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Sucker Punch – review (again) – spoilers

You know, I did a kind of mini-review (more of a blurb really) when this movie first came out and then blanked it from my mind. I also copped out on that review because… well, I don’t remember why. It was like 2 years ago. heh. In any case, songs from the soundtrack have been popping up on my pandora Paramore station and reminding me that I never got my feminist rant on about this movie. So I’mma gonna do it now.


Ultimately, the best thing about this movie was the soundtrack. No, seriously. It was visually stunning and the directing was great, and the acting was great, but when the story SUCKS THAT BAD, well, the whole movie tanks for me.

Here’s my problem with Sucker Punch. It was advertised as a girl power movie and was in no way, shape, or form, as advertised. Yes, the girls knew how to fight, but what you can’t tell from the previews is that it’s all in their heads. What’s really happening is horrific abuse in a mental institution. And every one of the girls (if I remember correctly) was also sexually abused.

Now, if this had been a movie about abuse, then I could’ve maybe accepted it, and even gotten behind it, however sucky the movie ended. But it wasn’t. Or, that’s not how it started out at least. You have two orphan sisters. One of whom kills their guardian to protect her younger sister from being raped by the guardian. They both end up in the institution (although I can’t remember why both ended up there) whereupon things get even worse.

From there, we have ‘magical’ interactions between the girls already in the institution and the sisters. We see them as beautiful young creatures learning how to dance for the pleasure of patron clubs (not that they already haven’t been sexually traumatized at this point or anything) and woe betide anyone who doesn’t obey, even the woman who’s supposed to be in charge but is, in fact, just a puppet for (again) a man. Not that it really matters, since we get flickers that this is, after all, just in their heads. They’re really living a life of drudgery and further sexual abuse by the sleazy institution workers.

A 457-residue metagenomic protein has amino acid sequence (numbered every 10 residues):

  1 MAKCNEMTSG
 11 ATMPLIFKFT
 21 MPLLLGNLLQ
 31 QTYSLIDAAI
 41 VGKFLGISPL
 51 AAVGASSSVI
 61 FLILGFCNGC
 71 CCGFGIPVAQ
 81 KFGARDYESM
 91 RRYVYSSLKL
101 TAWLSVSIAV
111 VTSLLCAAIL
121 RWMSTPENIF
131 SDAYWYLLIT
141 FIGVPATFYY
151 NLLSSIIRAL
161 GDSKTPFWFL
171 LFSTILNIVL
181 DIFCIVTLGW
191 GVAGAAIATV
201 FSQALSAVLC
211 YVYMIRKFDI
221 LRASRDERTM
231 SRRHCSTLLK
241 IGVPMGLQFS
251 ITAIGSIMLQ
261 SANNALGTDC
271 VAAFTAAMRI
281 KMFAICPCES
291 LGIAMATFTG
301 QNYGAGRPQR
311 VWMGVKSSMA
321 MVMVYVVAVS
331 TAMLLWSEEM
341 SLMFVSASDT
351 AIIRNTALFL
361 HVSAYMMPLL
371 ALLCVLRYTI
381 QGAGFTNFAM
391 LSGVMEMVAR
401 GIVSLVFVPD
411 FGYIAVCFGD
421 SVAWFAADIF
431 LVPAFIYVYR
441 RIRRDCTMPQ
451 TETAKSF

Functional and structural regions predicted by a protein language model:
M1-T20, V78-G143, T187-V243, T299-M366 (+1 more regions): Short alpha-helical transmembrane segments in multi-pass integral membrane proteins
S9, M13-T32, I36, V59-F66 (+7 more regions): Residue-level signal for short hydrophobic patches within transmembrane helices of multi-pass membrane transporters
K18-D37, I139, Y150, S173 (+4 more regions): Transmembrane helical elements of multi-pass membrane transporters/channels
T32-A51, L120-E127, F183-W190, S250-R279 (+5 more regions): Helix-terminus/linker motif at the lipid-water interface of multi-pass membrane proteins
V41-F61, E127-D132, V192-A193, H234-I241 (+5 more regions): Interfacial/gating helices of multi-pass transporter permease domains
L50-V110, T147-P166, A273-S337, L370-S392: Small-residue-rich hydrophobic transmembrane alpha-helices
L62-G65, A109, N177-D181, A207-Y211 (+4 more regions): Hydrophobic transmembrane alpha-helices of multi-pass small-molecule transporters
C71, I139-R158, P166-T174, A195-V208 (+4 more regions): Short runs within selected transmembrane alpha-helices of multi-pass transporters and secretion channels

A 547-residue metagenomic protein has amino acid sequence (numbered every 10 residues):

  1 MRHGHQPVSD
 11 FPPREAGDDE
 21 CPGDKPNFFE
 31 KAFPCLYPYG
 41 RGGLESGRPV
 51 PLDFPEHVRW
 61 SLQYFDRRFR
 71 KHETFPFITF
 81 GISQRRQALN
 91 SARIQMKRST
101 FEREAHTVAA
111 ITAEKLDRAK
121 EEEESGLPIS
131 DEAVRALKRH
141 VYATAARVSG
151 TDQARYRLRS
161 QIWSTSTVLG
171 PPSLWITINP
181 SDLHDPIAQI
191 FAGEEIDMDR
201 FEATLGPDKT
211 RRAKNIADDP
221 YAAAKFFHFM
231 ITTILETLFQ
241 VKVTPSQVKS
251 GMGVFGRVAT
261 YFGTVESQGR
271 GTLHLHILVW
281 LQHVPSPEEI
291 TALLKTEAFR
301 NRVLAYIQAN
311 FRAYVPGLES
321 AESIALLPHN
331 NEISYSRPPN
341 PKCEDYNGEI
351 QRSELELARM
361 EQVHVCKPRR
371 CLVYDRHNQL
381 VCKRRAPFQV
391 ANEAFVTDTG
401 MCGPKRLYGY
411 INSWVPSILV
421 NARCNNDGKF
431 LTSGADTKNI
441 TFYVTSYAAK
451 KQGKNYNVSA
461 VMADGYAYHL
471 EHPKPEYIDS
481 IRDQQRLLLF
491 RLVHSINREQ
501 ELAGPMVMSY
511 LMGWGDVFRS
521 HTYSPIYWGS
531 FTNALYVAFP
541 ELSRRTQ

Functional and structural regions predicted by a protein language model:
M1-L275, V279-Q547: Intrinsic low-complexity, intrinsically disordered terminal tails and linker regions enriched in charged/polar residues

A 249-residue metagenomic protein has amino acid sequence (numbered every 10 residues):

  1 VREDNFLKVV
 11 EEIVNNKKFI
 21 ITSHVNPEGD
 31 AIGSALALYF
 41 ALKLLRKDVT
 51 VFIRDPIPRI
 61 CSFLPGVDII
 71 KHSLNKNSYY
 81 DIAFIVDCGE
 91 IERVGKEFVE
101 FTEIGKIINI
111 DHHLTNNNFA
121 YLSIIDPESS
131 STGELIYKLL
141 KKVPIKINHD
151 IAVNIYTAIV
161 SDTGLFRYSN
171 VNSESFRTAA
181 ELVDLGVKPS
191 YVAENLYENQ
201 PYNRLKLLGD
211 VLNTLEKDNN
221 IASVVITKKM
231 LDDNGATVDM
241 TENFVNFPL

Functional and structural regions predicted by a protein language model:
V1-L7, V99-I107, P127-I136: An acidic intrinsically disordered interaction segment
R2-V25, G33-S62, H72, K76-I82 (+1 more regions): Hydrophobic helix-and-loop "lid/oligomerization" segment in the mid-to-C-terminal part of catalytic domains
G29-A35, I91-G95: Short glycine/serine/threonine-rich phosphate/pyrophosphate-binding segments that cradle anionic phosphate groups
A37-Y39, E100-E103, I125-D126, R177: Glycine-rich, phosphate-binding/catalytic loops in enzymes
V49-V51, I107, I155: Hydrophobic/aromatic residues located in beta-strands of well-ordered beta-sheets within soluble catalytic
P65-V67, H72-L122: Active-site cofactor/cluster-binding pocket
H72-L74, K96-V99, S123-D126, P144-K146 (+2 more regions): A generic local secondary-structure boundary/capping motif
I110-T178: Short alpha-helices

Then there’s a quest from some mystical dude that, if they succeed, they’ll all be strong and free, yadda yadda. Forget the fact that it takes a man to explain to the girls how to be strong and free in the first place… no, let’s not. That’s one of the first things that ticks me off, but, whatever. Mystical dude, fine. Happens in plenty of quest movies, regardless of hero’s gender.

So they go on the quest and in the end, most of them die. Not just that, but the lead girl, the one we all pin our hopes on, she gets lobotomized. Seriously. John Hamm comes in and shoves a needle where it don’t belong AND the girl’s kinda smiling just before he does, showing her acceptance of everything.

What the fuck about THAT portrays girl power?

Martial arts does not girl power make. What really and truly pisses me off is that this movie could have been so good! All they had to do was, you know, actually empower the girls to overcome the god awful circumstances. The writer/studio didn’t have to change the sexual and mental abuse, just have the girls win for a fucking change. It’s like, they got halfway through the film and suddenly panicked. Like, “OMG! We can’t do this! No one’s done that before. Girls don’t actually survive sexual abuse and become strong, independent women. Quick! Rewrite the ending!”

I guess that’s my main beef with the movie. It could have gone so much further than just awesome visuals and really dug into the heart of the journey from victim to freedom. It could have been so much more than it ended up being. Sigh.

Also, there’s no way in hell this movie should have been PG13, that’s how bad the abuse was. It should have been R, straight up.

On the plus side, the soundtrack really does kick ass. That, you should buy.


About Nancy M. Griffis

Author and screenwriter who loves scifi/action/adventure/urban fantasy genres. I have two published novels, Mind Games and Eternal Investigations, as well as a short story published for charity called "Home Fires Burning." All are available through amazon.com and barnesandnobles.com.


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Nancy at the Tim Burton exhibit in L.A.

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